Seattle officials have ordered the removal of homeless camps along the Spokane Street corridor in Sodo after a Tuesday fatal shooting.
With a debate over Seattle’s approach to parking enforcement for people living in cars and motor homes looming, city officials have ordered one of its largest remaining homeless encampments closed.
Officials with the Seattle Department of Finance and Administrative Services (FAS) announced the move just hours after a 31-year-old man was shot to death Tuesday inside one of the dozens of tents and vehicle camps clustered along the Spokane Street corridor in Sodo.
The city’s homeless-navigation team — a task force made up of social workers and Seattle police — will spend the next few weeks reaching out to people still making camp near the viaduct. The goal is to connect them with services and help them find alternatives to living on the streets.
A FAS spokesperson said outreach teams on Wednesday saw about eight vehicles parked along Spokane Street that are being used as residences. Campers who decline offers of housing and service will be expected to obey applicable traffic laws, including rules about moving vehicles every 72 hours, they said.
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But city officials admit that space in area housing facilities remains limited. The recently opened Navigation Center for the homeless is nearly at capacity. The center, a 75-bed emergency shelter, was designed partly as a destination for people residing in local homeless encampments.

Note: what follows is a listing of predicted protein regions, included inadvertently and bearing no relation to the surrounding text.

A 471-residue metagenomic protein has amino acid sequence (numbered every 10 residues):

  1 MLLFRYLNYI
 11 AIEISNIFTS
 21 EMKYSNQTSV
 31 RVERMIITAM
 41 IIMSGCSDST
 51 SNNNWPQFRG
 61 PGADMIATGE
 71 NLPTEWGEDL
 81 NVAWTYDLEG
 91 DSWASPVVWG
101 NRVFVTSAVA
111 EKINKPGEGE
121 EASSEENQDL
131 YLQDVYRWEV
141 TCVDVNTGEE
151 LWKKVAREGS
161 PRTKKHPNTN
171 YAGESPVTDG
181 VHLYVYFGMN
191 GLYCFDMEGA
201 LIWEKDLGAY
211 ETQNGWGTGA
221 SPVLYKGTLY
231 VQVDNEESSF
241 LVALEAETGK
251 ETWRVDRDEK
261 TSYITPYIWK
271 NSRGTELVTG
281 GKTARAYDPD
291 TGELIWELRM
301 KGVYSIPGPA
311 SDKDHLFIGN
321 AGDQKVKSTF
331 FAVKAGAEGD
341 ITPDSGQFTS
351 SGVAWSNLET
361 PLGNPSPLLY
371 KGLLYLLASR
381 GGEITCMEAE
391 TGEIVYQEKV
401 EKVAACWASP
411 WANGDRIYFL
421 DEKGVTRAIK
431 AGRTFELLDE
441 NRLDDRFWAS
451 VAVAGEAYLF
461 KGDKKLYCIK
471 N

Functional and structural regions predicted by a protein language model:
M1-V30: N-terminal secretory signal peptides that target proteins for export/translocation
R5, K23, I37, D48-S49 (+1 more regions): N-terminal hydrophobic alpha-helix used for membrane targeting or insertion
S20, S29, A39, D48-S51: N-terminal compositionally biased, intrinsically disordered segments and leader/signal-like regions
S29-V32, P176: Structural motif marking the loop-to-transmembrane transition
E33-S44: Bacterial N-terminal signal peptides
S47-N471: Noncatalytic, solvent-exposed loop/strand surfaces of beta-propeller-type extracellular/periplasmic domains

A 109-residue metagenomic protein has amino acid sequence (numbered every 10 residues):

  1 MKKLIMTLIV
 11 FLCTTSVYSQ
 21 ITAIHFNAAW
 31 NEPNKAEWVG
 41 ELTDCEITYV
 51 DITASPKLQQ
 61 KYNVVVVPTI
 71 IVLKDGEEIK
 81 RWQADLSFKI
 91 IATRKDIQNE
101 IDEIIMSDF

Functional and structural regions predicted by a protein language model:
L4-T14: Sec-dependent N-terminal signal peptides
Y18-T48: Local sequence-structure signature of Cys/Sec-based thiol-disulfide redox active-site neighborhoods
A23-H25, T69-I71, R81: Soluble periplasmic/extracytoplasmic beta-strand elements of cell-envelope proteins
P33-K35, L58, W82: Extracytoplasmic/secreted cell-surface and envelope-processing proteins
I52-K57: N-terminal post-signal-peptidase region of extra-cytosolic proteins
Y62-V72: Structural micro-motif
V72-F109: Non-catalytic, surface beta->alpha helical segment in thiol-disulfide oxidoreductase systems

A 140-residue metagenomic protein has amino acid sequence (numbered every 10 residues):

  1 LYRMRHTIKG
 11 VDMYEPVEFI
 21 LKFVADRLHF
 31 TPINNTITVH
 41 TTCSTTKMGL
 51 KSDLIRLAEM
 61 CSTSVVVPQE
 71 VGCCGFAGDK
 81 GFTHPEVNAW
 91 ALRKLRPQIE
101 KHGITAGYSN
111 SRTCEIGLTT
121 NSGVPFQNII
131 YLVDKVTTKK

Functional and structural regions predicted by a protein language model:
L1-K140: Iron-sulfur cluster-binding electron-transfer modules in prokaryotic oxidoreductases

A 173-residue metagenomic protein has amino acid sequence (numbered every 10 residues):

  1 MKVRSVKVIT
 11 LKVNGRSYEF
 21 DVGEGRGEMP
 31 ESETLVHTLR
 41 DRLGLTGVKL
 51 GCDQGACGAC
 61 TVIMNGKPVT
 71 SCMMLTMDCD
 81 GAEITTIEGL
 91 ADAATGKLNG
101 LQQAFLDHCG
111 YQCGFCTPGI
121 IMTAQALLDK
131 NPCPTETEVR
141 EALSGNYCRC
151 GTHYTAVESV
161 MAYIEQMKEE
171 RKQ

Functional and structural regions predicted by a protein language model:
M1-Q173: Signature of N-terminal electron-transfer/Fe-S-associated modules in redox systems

In a blog post, city officials said that both the Union Gospel Mission and Salvation Army have committed available beds for people moving out of the Spokane Street area.
A second 24-hour shelter opening next week could handle the overflow, officials said. Suzanne Sullivan, spokeswoman for operator Compass Housing Alliance, said the 100-bed shelter in Seattle’s First Hill neighborhood will begin receiving clients on August 31.
The decision to close Spokane Street camps comes just weeks after city Councilmember Mike O’Brien introduced a proposal to revamp how the city tackles issues related to people living in vehicles.
Under Mayor Ed Murray’s Pathways Home, the city has revamped its outreach to the homeless. Since February, its teams have reached 1,157 people, with 721 accepting some sort of mental-health, drug-treatment or housing service. Just over 400 relocated to alternative living arrangements.
But previous plans to provide parking lots to accommodate vehicle dwellers and address residents’ safety and health concerns fell apart amid rising expenses.
A 2017 count of homeless in Seattle found an estimated 1,550 people living in the city inside cars and motor homes. An early version of O’Brien’s ordinance calls on the city to create a program to target services for them and relax ticketing for participants.
Despite city efforts, large numbers of motor-vehicle dwellers and others continue to make camp underneath and nearby the Spokane viaduct.
As word of the pending closure spread around the camps Wednesday, several said they’d move if it involved a permanent home. Others said temporary shelters aren’t often equipped with parking lots for their vehicles.
Salim Ambral, a former restaurant manager, said he became homeless in 2016 after being laid off. The 2013 motor home he inherited from an uncle now serves as his primary residence, he said.
“I don’t have a place to put this,” said he said of the motor home. “It’s just easier to move down the road.”
A large section of the Spokane Street underpass was closed to campers in April after an early-morning fire destroyed two motor homes parked there. City officials have not yet said if any additional areas of the underpass will be similarly fenced in.
The removal is scheduled to begin Sept. 11.